putin kim
© KCNA via REUTERSRussia's President Vladimir Putin and North Korea's leader Kim Jong Un attend a meeting at the Vostochny cosmodrome in the far eastern Amur region, Russia, September 13, 2023 in this image released by North Korea's Korean Central News Agency.
Russian President Vladimir Putin will visit North Korea on Tuesday and Wednesday for the first time in 24 years, the two countries said, underscoring Moscow's burgeoning partnership with the nuclear-armed state since the invasion of Ukraine.

North Korean leader Kim Jong Un extended an invitation to Putin during a visit to Russia's Far East last September. Putin last visited Pyongyang in July 2000.

Russia and North Korea may sign a partnership agreement during the visit that would include security issues, Putin's foreign policy adviser Yuri Ushakov said. He said the deal would not be directed against any other country.

Any agreement would "outline prospects for further cooperation, and will be signed taking into account what has happened between our countries in recent years - in the field of international politics, in the field of economics... including, of course, taking into account security issues."

Russian Defence Minister Andrei Belousov, Foreign Minister Sergei Lavrov and Putin's point man for energy, Deputy Prime Minister Alexander Novak, are in the delegation.

After North Korea, Putin will visit Vietnam on June 19-20, the Kremlin said. Both visits had been expected, although the dates had not previously been announced.

Russia has gone out of its way to publicise the renaissance of its relationship with North Korea since the start of the war in Ukraine, causing alarm among the United States and its allies in Europe and Asia.


Comment: Indeed, and so one could conclude that Putin doesn't need to visit Korea personally, unless, of course, there's more pressing matters to discuss, privately.


Washington says North Korea has supplied weapons to Russia to help it fight in Ukraine, though Pyongyang and Moscow have repeatedly denied this.

For Putin, who says Russia is locked in an existential battle with the West over Ukraine, courting Kim allows him to needle Washington and its Asian allies.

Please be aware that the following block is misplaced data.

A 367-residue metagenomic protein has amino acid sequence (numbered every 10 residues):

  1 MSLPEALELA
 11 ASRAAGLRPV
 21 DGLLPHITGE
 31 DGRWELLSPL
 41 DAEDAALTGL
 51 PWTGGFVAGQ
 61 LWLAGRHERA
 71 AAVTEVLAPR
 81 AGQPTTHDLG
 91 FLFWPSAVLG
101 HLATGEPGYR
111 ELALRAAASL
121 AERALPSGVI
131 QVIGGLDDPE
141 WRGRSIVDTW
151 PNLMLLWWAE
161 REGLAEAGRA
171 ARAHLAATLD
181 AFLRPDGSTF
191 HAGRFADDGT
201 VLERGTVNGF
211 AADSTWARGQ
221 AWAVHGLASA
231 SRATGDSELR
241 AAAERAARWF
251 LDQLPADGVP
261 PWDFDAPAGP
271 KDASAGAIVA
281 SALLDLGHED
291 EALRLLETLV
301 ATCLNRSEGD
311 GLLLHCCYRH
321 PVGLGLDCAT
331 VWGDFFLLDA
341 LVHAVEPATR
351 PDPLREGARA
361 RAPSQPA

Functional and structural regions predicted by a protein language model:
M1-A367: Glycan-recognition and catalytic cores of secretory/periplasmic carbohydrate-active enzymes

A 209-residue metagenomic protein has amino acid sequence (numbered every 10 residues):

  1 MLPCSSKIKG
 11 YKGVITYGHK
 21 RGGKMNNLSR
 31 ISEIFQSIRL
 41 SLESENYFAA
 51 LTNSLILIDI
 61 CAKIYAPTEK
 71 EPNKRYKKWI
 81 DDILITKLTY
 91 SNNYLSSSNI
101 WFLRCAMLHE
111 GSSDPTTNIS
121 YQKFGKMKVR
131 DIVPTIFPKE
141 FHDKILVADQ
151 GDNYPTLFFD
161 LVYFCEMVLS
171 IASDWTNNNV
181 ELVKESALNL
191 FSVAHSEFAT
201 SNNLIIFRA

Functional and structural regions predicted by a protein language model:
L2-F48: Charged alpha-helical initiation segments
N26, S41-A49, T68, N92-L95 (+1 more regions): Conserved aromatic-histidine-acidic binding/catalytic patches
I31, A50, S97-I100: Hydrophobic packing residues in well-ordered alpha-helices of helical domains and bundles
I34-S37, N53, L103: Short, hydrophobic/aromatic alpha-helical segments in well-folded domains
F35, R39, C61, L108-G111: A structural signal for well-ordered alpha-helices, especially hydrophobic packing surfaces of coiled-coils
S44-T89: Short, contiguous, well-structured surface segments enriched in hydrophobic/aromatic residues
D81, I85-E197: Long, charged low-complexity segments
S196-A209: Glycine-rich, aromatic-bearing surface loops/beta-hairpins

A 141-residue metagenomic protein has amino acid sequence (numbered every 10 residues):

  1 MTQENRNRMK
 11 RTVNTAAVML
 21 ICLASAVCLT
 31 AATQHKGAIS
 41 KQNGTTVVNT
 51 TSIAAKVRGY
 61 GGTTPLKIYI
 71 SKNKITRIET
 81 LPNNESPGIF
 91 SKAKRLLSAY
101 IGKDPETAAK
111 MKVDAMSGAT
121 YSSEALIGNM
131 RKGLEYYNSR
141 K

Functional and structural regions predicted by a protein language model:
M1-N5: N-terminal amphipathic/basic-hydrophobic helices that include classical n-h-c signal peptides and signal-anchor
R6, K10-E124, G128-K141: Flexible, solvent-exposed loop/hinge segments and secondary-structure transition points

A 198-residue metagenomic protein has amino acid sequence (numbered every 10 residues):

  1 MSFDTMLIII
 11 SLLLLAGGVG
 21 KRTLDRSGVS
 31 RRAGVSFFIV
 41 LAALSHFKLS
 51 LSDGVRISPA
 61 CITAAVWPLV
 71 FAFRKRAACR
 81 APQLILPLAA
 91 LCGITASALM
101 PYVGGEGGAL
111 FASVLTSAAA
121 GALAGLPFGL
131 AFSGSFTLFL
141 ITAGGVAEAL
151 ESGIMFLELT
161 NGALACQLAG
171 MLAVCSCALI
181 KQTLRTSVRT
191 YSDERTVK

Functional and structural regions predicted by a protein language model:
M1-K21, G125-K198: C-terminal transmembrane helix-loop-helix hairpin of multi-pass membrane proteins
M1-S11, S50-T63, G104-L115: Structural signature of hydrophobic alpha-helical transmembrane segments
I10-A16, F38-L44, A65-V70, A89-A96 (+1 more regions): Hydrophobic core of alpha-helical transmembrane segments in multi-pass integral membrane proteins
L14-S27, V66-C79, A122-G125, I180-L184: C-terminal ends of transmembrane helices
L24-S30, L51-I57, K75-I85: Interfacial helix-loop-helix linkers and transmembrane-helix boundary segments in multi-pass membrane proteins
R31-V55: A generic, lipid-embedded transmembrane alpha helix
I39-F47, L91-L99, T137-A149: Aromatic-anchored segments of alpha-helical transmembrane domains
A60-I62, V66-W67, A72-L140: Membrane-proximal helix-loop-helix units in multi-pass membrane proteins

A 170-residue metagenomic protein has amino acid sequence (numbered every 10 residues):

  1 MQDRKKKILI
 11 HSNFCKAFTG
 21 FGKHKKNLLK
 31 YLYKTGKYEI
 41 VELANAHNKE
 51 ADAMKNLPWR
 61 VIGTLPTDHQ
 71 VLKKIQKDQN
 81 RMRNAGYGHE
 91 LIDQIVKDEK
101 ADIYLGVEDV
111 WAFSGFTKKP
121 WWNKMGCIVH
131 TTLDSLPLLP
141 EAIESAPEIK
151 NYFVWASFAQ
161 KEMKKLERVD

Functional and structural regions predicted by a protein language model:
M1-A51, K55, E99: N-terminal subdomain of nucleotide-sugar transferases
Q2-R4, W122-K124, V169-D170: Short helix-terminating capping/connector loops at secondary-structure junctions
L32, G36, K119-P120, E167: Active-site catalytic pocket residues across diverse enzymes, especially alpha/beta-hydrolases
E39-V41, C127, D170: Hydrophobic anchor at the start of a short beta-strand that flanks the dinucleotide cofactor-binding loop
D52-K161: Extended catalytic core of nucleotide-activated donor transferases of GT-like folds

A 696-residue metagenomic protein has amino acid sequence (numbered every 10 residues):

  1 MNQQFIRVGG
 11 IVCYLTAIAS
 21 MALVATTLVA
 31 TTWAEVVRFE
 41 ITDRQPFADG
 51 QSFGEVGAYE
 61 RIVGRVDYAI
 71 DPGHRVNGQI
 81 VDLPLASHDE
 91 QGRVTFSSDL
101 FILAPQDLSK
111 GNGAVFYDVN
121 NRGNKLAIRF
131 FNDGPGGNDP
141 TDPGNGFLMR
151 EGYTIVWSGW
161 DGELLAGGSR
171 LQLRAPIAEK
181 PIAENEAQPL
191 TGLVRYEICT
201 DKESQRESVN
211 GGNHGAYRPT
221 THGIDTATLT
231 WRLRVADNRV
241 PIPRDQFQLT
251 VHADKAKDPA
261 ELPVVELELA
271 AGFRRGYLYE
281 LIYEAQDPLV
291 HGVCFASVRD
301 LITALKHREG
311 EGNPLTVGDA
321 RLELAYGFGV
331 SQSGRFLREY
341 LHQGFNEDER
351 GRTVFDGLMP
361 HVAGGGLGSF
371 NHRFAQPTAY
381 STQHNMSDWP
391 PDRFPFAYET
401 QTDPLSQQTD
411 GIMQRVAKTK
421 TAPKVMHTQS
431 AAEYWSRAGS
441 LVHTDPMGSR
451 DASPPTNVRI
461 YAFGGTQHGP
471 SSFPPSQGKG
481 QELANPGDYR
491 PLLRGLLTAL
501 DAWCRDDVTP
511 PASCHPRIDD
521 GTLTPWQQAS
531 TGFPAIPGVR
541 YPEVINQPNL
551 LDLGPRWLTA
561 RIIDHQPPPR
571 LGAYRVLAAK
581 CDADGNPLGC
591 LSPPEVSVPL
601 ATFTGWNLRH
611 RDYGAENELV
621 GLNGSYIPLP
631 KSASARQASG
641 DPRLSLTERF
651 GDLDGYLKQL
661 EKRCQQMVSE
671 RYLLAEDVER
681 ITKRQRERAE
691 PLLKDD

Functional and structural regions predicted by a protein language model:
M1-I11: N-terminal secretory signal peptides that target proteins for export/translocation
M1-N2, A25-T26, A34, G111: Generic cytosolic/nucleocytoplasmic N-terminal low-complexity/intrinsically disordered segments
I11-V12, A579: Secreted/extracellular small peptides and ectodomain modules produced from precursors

United Nations monitors concluded that at least one ballistic missile fired from Russia at a city in Ukraine in January was made in North Korea. Ukrainian officials say they have counted about 50 such missiles delivered to Russia by North Korea.

"The list of countries willing to welcome Putin is shorter than ever, but for Kim Jong Un, this visit is a victory," said Leif-Eric Easley, a professor at Ewha University in Seoul.

"Not only does the summit upgrade North Korea's status among countries standing against the U.S.-led international order, it also helps bolster Kim's domestic legitimacy."

South Korea's vice foreign minister, Kim Hong-kyun, discussed Putin's planned visit to the north in an emergency phone call with U.S. Deputy Secretary of State Kurt Campbell on Friday, Seoul's foreign ministry said.

The South Korean ministry expressed concern that the visit would result in more military cooperation between Pyongyang and Moscow, which it said violates U.N. resolutions.

Russia says it will cooperate with North Korea and develop relations in the manner it chooses and not be told what to do by any country, least of all the United States.

PUTIN AND KIM

The U.N. Security Council, where Russia wields a veto, imposed sanctions on North Korea after Pyongyang carried out its first nuclear test in 2006. Experts say Pyongyang has since continued the development of nuclear weapons and production of nuclear fissile materials.

In March this year, Russia vetoed the annual renewal of a panel of experts monitoring enforcement of the U.N. sanctions. South Korea's U.N. ambassador compared that move to "destroying a CCTV to avoid being caught red-handed" violating the sanctions.

Russia has said that world powers need a new approach to North Korea, accusing the United States and its allies of seeking to "strangle" the reclusive state.


Comment: It 'reclusive' situation seems to have, against all odds, enabled it to defy US regime change efforts, where other countries have fallen.


Jenny Town, of the Washington-based 38 North programme studying Korea at the Stimson Center think tank, said Russia's outreach to North Korea is part of efforts to build an alternative to a U.S.-led world order.

"There is reason to believe that Russia sees value in North Korea as a military partner in that war against the West, which does incentivise them to do more beyond just the arms deals for supplementing Russia's war-fighting efforts in Ukraine," she said.

For North Korea, its relationship with Russia brings support at the Security Council as well as "immediate and tangible results" in terms of economic, military and agricultural cooperation and trade that the countries have not had since the 90s, Town added.

Kim travelled to Russia by train in 2019 and again last year when Putin and the North Korean leader toasted each other over Russian wine.
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